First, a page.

The skin is the most sensitive part of the body, but it is often the most ignored. Not taking proper care of the skin can end up in minor or major problems. However, some skin troubles are unprecedented and out of one’s control. One such condition that is not talked about often is vitiligo. And it is essential to educate ourselves about it.
Vitiligo is a skin pigmentation disorder where a person gets white or discolored patches on the skin. The reason behind this pigmentation is the permanent destruction of colour producing cells of the skin, namely melanocytes.
There are many accepted theories for the development of vitiligo, but the most plausible one among all is the auto-immune theory. White blood cells in the body are essential as they provide us with immunity by attacking viruses. However, in the case of vitiligo, the WBCs end up attacking and killing their own cells. These damaged cells fail to produce pigment, which leads to the discolouration of skin. In some cases, vitiligo develops on the lips and fingertips, and in some cases, it ends up on other parts of the body.
An important thing to note about vitiligo, though, is that it is a harmless skin condition that has no repercussions or harmful effects on the body.
Vitiligo has been a social stigma for a very long time. The stigma around this skin condition goes back to Ayurvedic ages. It was misclassified as leprosy, a disease that was dreaded heavily by mankind. Laprosy patients often developed red spots on their body, and were isolated from society because there was no cure. This isolation was practical in medieval times, but the scenario is different now. In fact, scientific studies have shown that leprosy and vitiligo have no connection to each other, and vitiligo is a harmless condition wherein spots are developed. It is important to note the irony that in today’s world, people with leprosy are treated easily and they can live happy, healthy lives, but the stigma around vitiligo still persists.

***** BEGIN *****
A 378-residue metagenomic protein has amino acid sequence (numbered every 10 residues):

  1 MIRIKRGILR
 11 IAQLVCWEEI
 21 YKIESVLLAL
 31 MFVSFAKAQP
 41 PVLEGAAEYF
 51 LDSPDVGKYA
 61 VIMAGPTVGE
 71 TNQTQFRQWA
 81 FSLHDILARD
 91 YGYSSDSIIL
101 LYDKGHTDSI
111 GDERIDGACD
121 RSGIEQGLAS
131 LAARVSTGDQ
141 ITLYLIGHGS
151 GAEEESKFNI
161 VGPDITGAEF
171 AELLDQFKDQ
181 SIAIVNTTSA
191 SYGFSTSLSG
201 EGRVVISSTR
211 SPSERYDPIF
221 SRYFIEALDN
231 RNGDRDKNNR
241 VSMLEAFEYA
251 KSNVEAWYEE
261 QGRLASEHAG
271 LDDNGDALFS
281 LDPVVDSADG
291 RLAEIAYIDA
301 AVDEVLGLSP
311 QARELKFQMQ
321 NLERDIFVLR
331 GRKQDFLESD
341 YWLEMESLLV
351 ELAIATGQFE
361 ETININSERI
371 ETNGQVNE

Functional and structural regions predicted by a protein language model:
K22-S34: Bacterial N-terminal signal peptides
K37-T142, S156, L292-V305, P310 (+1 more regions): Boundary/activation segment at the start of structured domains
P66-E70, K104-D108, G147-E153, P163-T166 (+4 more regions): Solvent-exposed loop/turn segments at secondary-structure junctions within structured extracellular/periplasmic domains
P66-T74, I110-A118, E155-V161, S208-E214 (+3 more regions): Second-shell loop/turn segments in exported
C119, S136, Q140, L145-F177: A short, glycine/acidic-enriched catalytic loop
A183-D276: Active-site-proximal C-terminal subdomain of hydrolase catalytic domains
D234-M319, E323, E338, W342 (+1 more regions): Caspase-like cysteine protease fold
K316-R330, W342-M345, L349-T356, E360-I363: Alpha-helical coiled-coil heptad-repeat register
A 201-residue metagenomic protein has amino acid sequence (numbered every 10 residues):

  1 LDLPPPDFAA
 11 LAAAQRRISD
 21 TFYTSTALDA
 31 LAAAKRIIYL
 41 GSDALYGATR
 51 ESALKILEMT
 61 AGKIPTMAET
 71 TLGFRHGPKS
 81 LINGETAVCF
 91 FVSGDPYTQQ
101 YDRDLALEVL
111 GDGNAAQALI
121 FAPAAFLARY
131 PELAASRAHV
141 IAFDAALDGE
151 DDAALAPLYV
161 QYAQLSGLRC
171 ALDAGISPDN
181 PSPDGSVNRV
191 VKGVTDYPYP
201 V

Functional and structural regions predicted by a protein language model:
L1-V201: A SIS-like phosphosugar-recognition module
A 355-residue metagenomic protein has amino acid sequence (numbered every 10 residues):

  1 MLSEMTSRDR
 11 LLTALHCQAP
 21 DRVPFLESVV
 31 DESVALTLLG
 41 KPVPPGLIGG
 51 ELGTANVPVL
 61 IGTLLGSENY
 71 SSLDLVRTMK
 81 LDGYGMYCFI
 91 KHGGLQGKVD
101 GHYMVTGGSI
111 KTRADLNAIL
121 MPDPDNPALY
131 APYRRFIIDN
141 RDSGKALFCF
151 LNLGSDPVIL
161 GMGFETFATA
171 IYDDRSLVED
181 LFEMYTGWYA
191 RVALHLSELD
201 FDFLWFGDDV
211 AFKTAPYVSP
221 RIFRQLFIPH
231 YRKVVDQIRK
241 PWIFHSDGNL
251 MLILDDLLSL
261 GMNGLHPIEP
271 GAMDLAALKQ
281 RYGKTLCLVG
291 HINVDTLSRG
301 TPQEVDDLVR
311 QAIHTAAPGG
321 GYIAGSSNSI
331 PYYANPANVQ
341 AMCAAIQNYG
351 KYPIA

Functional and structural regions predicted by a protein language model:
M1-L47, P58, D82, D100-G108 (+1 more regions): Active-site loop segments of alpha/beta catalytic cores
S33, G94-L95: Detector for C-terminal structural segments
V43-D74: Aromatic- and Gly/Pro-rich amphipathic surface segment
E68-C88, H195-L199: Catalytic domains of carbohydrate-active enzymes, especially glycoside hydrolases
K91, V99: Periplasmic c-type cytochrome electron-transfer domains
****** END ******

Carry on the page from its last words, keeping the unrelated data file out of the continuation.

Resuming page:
Vitiligo is a harmless condition, but most often, patients are thrust with societal pressure to go under procedures to reduce or delete the discolouration. Due to this, patients that refuse treatment live lives of embarrassment and shame, which leads to strains in their relationships and overall well-being.
Many treatments for vitiligo are available – medical ones, phototherapy, surgical treatments, etc. These treatments can clear vitiligo from 10% to 100%. It was impossible to treat vitiligo in the past, but medicine has progressed over the years.
What is the target of the treatment of vitiligo?
Researchers suggest two approaches to treating it – targeting and controlling the offending WBCs that kill their own cells: abnormal WBCs that are called T – lymphocytes. Another approach is to support the surviving melanocytes with oral medication or phototherapy. A truly successful treatment is a combination of both approaches.
Dr. Dhepe of Skin City put forth a third aspect – Vitiligo patients don’t need to be treated at all.
The condition is not contagious, serious or bothersome, so why do people still opt for surgeries? The treatments patients needlessly go through can have undesirable side-effects, and can prove to be a financial burden as well. The fact of matter is simple: Vitiligo is not a disease, and it shouldn’t be stigmatized.
There’s no harm in not treating vitiligo. It does not affect any part of the body, and if the patient chooses to opt for treatment, they should without any external pressure to do so. It is neither the WBC nor the melanocytes that need treatment – it is the mind of society that needs it. We need to spread social awareness about vitiligo.
Dr. Dhepe, in collaboration with Janki Medical Foundation are working towards creating awareness about vitiligo and its implications in society. For this work, Dr. Dhepe received an award from the chief minister of Goa.
Vitiligo is a condition less for the patient, and less for the society. We must stop the stigmatization of the same.